Looked-after Children - Children, Schools and Families Committee Contents

Memorandum submitted by the Family Rights Group



This response has been developed by Family Rights Group in consultation with the Kinship Care Alliance

  Family Rights Group is the charity in England and Wales that advises parents and other family members whose children are involved with, or require, social care services. We run a confidential telephone advice service for families.

  Established as a registered charity in 1974, we work to increase the voice children and families have in the services they use. We promote policies and practices that assist children to be raised safely and securely within their families, and campaign to ensure that support is available to assist grandparents and other relatives who are raising children who cannot live with their parents.

  Since 2006 Family Rights Group has been meeting regularly with a number of voluntary organisations working with family and friends carers, local authorities and academics in the field, under the auspices of the Kinship Care Alliance. The Alliance meetings are Chaired by The Fostering Network and serviced by Family Rights Group. Members of the Alliance include Barnardo's, BAAF, Family Welfare Association, National Children's Bureau, NCH, The Grandparents' Association and Voice. Initially brought together to influence the Green Paper: Care Matters: Transforming the lives of children and young people in care, this Alliance has proved an important vehicle for developing a joint policy agenda designed to:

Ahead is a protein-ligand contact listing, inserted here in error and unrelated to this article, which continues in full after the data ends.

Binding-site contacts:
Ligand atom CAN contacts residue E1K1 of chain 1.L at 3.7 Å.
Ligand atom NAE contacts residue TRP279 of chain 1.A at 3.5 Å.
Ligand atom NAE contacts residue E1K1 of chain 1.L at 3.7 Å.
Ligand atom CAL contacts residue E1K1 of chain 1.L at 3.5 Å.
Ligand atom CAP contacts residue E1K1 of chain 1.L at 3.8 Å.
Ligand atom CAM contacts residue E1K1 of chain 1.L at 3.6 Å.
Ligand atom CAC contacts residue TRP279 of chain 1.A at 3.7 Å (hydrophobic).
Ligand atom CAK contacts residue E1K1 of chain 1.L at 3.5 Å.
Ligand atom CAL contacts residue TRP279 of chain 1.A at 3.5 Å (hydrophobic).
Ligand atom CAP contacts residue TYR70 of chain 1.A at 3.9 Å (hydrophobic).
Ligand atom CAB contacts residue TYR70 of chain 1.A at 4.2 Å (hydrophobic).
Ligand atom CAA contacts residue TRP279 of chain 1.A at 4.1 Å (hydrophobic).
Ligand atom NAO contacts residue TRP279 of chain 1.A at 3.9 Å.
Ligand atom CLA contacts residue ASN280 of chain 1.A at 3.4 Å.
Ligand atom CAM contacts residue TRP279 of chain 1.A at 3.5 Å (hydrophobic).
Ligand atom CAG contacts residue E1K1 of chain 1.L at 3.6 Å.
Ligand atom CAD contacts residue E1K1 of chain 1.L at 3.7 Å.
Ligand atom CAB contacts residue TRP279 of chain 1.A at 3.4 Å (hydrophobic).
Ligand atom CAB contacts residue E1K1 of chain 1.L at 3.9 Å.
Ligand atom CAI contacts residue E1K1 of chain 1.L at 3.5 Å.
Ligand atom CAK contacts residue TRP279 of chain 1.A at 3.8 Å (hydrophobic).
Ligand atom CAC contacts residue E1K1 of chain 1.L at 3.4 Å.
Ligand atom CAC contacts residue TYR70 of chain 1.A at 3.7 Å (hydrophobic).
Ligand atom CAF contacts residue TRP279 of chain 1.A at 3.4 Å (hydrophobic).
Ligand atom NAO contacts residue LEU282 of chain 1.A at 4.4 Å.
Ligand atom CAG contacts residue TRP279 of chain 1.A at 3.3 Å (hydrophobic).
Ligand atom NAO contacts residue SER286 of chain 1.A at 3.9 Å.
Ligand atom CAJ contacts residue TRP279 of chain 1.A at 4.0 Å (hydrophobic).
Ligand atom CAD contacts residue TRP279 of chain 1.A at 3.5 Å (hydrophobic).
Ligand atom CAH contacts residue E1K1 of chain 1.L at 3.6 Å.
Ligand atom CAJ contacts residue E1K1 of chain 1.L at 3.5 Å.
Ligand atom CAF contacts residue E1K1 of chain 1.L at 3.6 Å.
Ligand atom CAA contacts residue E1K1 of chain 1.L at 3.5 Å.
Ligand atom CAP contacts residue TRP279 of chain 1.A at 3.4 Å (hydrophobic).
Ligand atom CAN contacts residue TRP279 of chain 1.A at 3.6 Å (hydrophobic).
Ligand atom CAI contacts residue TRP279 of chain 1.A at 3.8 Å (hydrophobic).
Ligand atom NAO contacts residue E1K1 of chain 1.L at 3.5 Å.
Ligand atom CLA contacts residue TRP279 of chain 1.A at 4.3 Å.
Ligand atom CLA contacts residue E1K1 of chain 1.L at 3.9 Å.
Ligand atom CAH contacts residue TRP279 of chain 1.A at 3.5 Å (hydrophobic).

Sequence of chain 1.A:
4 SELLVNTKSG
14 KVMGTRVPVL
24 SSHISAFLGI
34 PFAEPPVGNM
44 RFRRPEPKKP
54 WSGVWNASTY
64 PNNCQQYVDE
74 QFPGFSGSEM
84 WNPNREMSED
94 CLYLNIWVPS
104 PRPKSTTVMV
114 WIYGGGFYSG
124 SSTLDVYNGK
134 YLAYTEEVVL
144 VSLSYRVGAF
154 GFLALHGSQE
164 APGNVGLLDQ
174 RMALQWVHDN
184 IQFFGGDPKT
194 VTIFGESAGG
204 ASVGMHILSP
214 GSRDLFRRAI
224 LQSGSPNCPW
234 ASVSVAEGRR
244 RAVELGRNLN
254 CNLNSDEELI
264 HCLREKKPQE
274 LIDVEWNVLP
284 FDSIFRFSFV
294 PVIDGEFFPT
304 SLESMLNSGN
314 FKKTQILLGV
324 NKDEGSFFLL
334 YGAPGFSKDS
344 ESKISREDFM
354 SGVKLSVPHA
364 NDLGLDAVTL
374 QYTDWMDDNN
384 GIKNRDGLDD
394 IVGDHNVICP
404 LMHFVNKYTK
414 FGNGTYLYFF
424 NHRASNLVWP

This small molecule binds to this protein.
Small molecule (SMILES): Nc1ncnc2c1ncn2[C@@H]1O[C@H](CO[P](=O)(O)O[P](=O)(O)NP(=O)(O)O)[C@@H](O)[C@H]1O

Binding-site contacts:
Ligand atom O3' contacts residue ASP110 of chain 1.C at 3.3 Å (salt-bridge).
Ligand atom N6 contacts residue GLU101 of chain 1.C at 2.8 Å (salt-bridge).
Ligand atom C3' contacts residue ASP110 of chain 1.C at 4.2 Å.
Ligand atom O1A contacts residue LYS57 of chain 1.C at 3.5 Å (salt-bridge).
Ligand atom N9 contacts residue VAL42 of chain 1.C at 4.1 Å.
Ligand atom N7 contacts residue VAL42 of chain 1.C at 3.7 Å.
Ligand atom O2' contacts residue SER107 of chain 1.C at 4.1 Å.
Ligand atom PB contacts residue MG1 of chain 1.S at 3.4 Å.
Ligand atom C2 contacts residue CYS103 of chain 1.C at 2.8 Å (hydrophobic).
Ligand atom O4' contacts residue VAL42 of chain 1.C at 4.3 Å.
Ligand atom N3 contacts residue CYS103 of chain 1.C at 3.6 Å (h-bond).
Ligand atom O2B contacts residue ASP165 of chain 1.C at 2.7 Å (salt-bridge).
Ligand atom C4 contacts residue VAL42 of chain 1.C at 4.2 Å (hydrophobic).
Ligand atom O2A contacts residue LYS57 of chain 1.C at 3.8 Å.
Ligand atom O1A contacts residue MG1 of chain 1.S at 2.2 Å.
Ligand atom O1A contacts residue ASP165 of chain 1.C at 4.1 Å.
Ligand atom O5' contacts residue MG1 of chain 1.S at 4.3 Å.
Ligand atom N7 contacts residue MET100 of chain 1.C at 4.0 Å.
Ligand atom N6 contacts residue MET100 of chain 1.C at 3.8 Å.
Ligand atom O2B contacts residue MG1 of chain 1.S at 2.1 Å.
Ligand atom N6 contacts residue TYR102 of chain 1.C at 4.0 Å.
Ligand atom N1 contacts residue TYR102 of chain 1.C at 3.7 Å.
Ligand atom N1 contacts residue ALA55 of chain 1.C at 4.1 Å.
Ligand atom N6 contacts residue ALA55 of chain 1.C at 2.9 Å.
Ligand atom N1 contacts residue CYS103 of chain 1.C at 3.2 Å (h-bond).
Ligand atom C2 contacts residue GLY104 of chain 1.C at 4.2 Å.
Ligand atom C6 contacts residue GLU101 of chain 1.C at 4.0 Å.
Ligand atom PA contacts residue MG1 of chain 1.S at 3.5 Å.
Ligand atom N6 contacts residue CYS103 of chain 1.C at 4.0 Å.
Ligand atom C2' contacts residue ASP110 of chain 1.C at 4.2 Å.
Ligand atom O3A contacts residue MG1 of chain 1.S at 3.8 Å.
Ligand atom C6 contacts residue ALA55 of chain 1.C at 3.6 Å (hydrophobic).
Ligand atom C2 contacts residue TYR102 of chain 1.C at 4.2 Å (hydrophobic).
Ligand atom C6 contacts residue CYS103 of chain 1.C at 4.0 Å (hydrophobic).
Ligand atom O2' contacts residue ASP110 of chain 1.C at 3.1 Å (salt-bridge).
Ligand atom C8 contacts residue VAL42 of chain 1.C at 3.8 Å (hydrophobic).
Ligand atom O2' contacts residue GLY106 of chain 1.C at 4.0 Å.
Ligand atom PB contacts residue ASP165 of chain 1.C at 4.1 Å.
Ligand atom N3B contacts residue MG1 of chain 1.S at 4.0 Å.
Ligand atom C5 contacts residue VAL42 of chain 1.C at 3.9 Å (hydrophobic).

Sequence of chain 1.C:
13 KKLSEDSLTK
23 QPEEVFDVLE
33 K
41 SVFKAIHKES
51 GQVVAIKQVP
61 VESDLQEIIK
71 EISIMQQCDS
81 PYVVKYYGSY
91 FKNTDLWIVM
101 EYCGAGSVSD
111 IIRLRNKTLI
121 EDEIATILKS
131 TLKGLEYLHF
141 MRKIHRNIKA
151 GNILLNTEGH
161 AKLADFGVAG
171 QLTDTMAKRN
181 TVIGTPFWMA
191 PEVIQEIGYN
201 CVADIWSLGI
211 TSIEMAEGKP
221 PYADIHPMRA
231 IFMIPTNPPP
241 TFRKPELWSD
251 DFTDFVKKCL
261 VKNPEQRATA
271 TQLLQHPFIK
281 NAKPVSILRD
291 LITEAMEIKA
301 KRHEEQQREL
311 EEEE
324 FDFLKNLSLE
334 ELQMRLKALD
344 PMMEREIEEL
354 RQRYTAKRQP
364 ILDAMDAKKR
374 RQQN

—  prevent children from being unnecessarily raised outside their family; and

    —  enhance outcomes for children who cannot live with their parents and who are living with relatives.

  Since the Alliance was formed there have been some significant welcome developments:

    —  The Review of Child Care Proceedings[12] encourages the use of Family Group Conferences and recommends that all family and friends care options should have been explored before care proceedings are started.

    —  The inclusion of provisions in the Children and Young Persons Bill to ensure that looked after children, who cannot return home, are, wherever possible, placed with relatives who are approved as local authority foster carers, and hence are paid accordingly.

    —  The government's pledge to introduce a new framework for family and friends care as part of revised Children Act guidance to be completed in 2009.

  Nevertheless we have significant concerns about:

    —  The notable absence in the Bill of provisions to ensure effective support for those caring for children who are not looked after but who are on the edge of care.

    —  The lack of detail as to what the family and friends care framework will entail.

  This submission, drawn up by Family Rights Group following consultation with the Kinship Care Alliance, describes what we are seeking to achieve, summarises findings from research on family and friends care and sets out detailed recommendations.